Gov. Tom Wolf is expected today to announce that more counties, including in southwestern Pennsylvania, will move into the ”yellow” phase of his pandemic reopening plan next week.
All of southwestern Pennsylvania is currently in the red phase. Mr. Wolf on Thursday extended the stay-at-home order to June 4 for all counties in the red phase.
“[The] extension of the original order does not preclude counties moving into the yellow phase earlier than June 4,” Mark Nicastre, communications director for Mr. Wolf, said. “The extension of the overall order was necessary because it was expiring [Thursday night].”
The governor’s office did not specify which additional counties would move to the yellow phase, and only said further restrictions would be lifted for more areas of the state “at a to-be-determined date.”
State Sen. Camera Bartolotta, R-Monongahela, however, said on Facebook that at least Washington and Greene counties would reopen on May 15.
Allegheny County spokesperson Amie Downs said the county would wait until the governor announced the new yellow regions before making a comment on the stay-at-home extension.
County Executive Rich Fitzgerald recently expressed optimism about the county’s numbers, and hoped the county would open soon.
“It is our understanding that Gov. Wolf will be making an announcement on May 8, and we’re certainly hopeful that the southwest region does go from red to yellow,” Mr. Fitzgerald said this week.
The county has averaged 22 new cases per 100,000 people over the last 14 days, under the state’s target of 50 new cases.
In the governor’s first wave of reopenings announced last Friday, businesses in 24 northwest and northcentral counties today are entering the “yellow” phase of the governor’s color-coded reopening plan. The yellow phase allows businesses to resume in-person operations, although restaurants and bars will remain limited to take-out and delivery only.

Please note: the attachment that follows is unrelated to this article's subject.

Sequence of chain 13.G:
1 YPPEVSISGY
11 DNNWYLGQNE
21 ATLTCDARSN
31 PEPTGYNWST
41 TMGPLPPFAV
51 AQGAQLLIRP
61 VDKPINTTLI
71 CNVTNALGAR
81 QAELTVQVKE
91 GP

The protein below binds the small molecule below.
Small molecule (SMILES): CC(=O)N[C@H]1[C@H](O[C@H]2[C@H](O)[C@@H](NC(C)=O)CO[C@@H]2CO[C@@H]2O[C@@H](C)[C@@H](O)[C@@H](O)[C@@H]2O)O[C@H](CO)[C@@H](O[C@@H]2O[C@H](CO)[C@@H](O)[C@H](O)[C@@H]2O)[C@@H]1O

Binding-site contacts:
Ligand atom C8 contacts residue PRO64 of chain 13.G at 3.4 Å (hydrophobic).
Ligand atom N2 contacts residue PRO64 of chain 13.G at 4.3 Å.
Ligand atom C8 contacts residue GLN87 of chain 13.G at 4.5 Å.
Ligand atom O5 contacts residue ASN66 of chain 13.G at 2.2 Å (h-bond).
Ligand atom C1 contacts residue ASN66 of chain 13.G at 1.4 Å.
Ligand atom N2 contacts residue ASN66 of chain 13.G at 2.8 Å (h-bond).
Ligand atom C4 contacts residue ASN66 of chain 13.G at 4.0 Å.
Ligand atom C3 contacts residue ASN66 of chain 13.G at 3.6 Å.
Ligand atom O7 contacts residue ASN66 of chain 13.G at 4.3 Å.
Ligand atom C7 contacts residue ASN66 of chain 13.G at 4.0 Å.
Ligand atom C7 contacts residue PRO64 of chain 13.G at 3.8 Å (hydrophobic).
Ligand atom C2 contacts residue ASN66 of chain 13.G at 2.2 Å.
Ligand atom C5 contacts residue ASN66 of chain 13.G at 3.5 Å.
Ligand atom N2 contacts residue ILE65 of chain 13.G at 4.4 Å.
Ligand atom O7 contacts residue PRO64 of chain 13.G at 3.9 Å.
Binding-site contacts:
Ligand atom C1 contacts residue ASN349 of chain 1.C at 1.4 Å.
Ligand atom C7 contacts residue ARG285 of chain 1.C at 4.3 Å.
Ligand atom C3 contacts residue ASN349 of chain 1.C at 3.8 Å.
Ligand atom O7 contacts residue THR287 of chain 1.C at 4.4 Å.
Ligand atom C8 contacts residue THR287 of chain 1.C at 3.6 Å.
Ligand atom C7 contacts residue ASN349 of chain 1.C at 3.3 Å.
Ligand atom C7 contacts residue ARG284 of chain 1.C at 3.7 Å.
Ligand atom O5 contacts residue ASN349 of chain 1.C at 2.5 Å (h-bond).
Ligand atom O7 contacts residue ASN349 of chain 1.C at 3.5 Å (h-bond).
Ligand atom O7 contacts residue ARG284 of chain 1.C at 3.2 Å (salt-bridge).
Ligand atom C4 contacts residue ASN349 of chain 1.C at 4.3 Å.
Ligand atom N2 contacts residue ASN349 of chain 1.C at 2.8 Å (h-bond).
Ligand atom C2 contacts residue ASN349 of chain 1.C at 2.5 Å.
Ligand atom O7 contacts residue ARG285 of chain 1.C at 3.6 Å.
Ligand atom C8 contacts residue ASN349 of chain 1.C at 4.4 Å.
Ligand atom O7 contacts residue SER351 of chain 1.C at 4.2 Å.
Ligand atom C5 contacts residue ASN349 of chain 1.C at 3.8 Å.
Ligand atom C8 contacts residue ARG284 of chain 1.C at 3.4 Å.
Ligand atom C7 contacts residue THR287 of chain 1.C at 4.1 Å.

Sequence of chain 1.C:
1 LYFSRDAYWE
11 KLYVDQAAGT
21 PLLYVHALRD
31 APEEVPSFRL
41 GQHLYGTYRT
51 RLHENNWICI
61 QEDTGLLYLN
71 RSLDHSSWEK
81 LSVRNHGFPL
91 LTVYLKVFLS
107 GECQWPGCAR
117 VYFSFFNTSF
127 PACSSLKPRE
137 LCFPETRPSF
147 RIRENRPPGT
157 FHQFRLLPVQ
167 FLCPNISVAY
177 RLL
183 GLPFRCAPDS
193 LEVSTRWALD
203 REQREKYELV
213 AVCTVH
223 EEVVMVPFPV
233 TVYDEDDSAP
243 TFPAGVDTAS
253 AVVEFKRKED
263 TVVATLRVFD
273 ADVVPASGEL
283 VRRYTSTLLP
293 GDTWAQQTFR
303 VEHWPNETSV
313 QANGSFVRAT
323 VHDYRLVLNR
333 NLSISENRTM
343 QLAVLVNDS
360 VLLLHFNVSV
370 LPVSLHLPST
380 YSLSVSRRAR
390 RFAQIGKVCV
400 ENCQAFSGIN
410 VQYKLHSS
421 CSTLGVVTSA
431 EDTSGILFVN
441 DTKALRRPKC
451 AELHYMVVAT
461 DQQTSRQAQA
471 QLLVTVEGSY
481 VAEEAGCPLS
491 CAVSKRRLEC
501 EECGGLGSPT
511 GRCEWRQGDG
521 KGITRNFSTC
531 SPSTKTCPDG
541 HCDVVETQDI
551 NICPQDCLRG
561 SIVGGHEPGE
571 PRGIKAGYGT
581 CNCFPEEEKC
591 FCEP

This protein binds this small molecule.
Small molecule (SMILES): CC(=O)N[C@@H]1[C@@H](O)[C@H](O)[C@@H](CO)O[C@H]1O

Those counties include Bradford, Cameron, Centre, Clarion, Clearfield, Clinton, Crawford, Elk, Erie, Forest, Jefferson, Lawrence, Lycoming, McKean, Mercer, Montour, Northumberland, Potter, Snyder, Sullivan, Tioga, Union, Venango, and Warren.
Several county officials in the region have recently expressed unease with the stay-at-home order and asked Mr. Wolf to put southwestern Pennsylvania into the yellow phase, which eases some mitigation measures but keeps many businesses closed.
A statement issued Tuesday from the Butler County Republican delegation read: “We should have a better process in place for areas like ours that are stuck under the stay-at-home order indefinitely. It is great to see some of our Commonwealth’s counties will soon be able to resume a normal lifestyle. How about the counties in Southwestern Pennsylvania? We urge the governor to move us to the ‘yellow phase’ now.”
The letter, signed by 10 state legislators, noted that the county has met the state’s required new case count for moving into the yellow phase.
“The people of Butler County are prepared to follow [Centers for Disease Control and Prevention] and common-sense guidelines for employers, employees and the general public so that businesses can reopen and bring much-needed stability to our economy,” the letter to the governor read.
State health officials have been studying infection rates and other data to determine when counties can enter the yellow phase.
Under the yellow phase guidelines, some businesses can open, but many mitigation efforts stay in place. Schools, gyms, entertainment venues, dine-in facilities and salons will stay closed, and gatherings larger than 25 people are still prohibited.
The governor and Secretary of Health Dr. Rachel Levine on Thursday signed new orders for the 24 counties entering the yellow phase on May 8. Those counties are in the northwest and central-north regions of the state, and have seen relatively low case numbers compared to more densely populated regions.
Mr. Wolf originally announced the stay-at-home order April 1.
Mick Stinelli: firstname.lastname@example.org; 412-263-1869; and on Twitter: @MickStinelli